Honesty is not always the best policy. Not according to Premier League managers, anyway. They inhabit a world where self-interest reigns, where siege mentalities are constructed and responsibility rejected by blaming outsiders.
They see everything when officials' mistakes favour opponents and nothing when they are the beneficiaries. They believe in their own form of omerta, refusing to criticise their own players. That might harm team spirit or alienate a highly-paid footballer.
Then there is the David Moyes way. Rather than demonstrating the myopia that Arsene Wenger, tongue sometimes wedged in cheek, has taken to extremes, Everton's all-seeing manager saw the goal Stoke City's Kenwyne Jones scored against his side in Saturday's 1-1 draw and argued, not for the first time this season, that his goalkeeper Tim Howard could have done better.
Unlike the referee Mark Halsey, he also saw Marouane Fellaini butt the Stoke captain Ryan Shawcross. Given his intimidating demeanour, questions are often put tentatively to Moyes.
There was a get-out clause if the Everton manager had chosen to exercise it. He did not.
The Scot openly condemned his best player, the man Everton are desperate to keep at Goodison Park.
He had witnessed the assault, did not pretend otherwise and did not make excuses. Fellaini issued an apology, to Shawcross, teammates and supporters alike, on the club's website on Saturday night. It will not be enough to spare the Belgian punishment - a minimum of a three-match ban - and nor was there any attempt to suggest it should.
Rather it was required because Fellaini let down Moyes. A demanding character has a bracing honesty; he wants Everton to be truthful with both themselves and others. Excuses are neither tolerated nor offered.
And that, Moyes believes, is the route to success. It is why, too, that praise can be tempered. If Moyes believes his charges can do better, he does not scatter superlatives around liberally.
Respect is earned because of the fairness of his approach. No exception was made for Fellaini, simply because of his exalted status.
Nor should it be: because of his excellence - were a player-of-the-year shortlist to be compiled now, the Belgian could be on it - Everton will be affected by his absence. The Premier League's most idiosyncratically effective target man is almost certain to miss the matches against West Ham United, Wigan Athletic and Chelsea. Everton's challenge for a Uefa Champions League place could be derailed. A small squad has no substitute for Fellaini, and not just because he is a unique player.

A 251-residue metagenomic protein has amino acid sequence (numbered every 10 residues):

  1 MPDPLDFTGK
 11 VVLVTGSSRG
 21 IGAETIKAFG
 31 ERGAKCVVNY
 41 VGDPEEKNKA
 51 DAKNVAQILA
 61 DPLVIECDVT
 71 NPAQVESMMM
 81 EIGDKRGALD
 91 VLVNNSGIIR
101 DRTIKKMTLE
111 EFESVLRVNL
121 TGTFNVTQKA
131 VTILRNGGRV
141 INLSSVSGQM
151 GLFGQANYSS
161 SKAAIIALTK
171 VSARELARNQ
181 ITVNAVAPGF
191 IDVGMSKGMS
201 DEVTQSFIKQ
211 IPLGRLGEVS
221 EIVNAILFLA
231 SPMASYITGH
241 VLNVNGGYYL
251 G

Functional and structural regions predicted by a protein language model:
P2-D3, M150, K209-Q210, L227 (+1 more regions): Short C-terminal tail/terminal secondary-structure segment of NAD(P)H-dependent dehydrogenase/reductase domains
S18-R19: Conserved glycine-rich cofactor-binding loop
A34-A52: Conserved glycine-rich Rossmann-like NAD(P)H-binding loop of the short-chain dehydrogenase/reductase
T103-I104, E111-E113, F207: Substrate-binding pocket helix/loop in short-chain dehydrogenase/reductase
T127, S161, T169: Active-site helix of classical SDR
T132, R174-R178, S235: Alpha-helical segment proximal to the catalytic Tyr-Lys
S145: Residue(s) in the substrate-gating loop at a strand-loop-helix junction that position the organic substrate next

And when Moyes condemned his outstanding footballer, he proved himself a manager apart.
Last week, albeit in very different circumstances, Lord Ouseley said there was a moral vacuum at top clubs. The chairman of the Kick It Out anti-racism campaign was referring, in particular, to Liverpool and Chelsea when Luis Suarez and John Terry were accused, and later found guilty by English Football Association panels, of racially abusing opponents, but backed wholeheartedly by their then managers, Kenny Dalglish and Andre Villas-Boas. Neither appeared willing to risk losing the support of one of his premier players; both sought to ensure they were not suspended.
"Big clubs look after their players as assets," said Ouseley. Moyes treats his as people; sometimes fantastic, sometimes flawed.
In the process, Moyes has brought some morality to Everton. The lesson is that no one is above the law. The proof was supplied in October when, in a moment of unwitting comedy, his captain and first lieutenant Phil Neville dived in the Merseyside derby and was duly booked.
It was a deeply unconvincing tumble and meant the veteran was castigated by his manager, privately at half time and publicly after the final whistle.
Moyes's rather different attitude means he has more credibility when he does complain about refereeing mistakes, as he did when Everton endured an unlucky spell earlier in the season.
It was the sort of incident others would have played down or pretended they had not witnessed. Such moments conveniently escape the memory of managers who indulge in cynical attempt to undermine officials.
It is why it is worth listening to him when he argues results have not reflected Everton's performance level or on the occasions when he does praise his players. They are the truthful views of a manager who speaks directly.